The gallery opening at the Bellagio was supposed to be one of those boring jobs. It was a nice, sedate affair with people milling and chatting quietly, drinking champagne and eating horderves and remarking over the works of art on display. No chance of anything turning into an orgy or a drunken bash that might result in property damage or a segment on Entertainment Tonight. My job was just to stand around blending in with the walls and make sure none of the artwork or artifacts attempted to grow legs and walk off. Everything was going fine, until I got a call over my radio. It was the tone for my private channel rather than the one that reached all the guards on duty throughout the gallery.

I glanced idly at the gold inlaid sculpture of a dragon carved from jade so deep a green it was nearly blue, and touched a finger to my earpiece.

“Go ahead.”

“You’re needed in the back, Bilagaana.”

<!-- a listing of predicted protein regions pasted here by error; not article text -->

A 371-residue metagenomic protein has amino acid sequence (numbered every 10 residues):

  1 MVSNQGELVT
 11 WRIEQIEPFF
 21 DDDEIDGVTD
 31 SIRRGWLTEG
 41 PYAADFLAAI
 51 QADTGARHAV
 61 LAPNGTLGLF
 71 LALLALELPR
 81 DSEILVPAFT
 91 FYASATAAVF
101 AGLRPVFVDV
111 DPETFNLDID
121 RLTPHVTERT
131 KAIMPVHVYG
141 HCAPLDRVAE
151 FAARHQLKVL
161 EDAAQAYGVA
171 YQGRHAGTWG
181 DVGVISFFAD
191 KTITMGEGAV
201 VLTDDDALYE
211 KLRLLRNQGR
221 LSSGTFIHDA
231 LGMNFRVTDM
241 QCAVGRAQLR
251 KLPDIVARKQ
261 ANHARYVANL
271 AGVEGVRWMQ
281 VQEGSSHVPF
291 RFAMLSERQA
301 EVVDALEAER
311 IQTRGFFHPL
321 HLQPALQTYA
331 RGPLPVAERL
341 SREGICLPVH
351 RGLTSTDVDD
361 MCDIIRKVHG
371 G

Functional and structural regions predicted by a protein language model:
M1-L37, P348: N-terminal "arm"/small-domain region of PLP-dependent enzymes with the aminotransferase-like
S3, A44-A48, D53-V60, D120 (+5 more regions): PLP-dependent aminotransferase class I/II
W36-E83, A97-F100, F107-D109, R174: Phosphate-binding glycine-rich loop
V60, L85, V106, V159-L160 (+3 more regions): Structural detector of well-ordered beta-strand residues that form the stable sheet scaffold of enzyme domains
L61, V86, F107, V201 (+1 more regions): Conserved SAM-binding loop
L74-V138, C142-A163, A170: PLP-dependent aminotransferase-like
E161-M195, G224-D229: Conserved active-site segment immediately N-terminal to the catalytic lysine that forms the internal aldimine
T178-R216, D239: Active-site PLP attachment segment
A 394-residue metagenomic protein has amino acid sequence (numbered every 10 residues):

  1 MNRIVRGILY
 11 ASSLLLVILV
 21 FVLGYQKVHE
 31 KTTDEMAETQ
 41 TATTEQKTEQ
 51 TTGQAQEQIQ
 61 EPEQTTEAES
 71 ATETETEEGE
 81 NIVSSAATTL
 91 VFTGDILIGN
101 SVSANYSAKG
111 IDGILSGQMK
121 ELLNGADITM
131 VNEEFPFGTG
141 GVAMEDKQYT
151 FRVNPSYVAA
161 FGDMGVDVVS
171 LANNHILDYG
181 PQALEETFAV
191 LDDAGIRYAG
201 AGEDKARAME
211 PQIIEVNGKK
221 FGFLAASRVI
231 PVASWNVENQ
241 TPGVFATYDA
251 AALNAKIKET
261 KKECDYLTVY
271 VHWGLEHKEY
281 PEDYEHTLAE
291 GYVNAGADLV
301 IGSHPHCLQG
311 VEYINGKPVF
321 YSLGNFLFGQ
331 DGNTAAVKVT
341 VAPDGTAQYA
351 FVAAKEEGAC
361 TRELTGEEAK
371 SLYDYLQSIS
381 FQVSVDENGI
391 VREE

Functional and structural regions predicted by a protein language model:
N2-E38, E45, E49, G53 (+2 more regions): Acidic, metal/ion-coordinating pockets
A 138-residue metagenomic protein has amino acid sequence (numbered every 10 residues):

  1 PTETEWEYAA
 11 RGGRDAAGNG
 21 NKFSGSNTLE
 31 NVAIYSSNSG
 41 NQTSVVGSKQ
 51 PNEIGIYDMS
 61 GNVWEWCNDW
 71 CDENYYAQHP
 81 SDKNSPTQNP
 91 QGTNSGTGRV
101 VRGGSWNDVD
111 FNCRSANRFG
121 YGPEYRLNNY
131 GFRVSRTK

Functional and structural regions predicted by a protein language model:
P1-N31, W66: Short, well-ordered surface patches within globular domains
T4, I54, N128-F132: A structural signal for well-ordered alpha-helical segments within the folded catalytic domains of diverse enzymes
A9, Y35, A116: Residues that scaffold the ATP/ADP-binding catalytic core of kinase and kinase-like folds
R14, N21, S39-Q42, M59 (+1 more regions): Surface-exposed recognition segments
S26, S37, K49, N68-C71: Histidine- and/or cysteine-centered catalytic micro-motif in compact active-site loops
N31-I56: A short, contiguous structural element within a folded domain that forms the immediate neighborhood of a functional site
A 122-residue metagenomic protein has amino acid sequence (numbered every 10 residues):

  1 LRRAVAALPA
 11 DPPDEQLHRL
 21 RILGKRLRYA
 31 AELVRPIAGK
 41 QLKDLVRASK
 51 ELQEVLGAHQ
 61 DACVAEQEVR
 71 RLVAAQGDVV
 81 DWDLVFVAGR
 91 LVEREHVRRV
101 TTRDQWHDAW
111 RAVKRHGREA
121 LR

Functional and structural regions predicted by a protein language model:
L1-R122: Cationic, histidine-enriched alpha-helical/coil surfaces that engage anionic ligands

I froze as the shock of hearing my birth name hit me like a bucket of ice water. Nobody knew that name except my blood family who all thought I was dead, and Coyote, who never used it. Someone was trying to tell me something. It took a long moment to unkink my brain and respond.

“On my way.”

I clenched my jaw for a moment, and then clicked over to the main channel, informing the security head I was going off shift for a few. I got an acknowledgement and headed for the behind the scenes room that had been designated for breaks. This simple babysitting job was rapidly growing more complicated than I cared for. With an effort, I kept my temper under control. I did not know who I was dealing with here, but they certainly seemed to know about me. I wondered if they knew my birth name was an unsubtle insult, saddled on me by a bitter and unhappy mother. Not that it much mattered. Coyote was not the sort to bail me out if I got in over his head. Not unless certain death threatened, anyway. I was on my own here. I opened the door and stepped inside, closing it after me.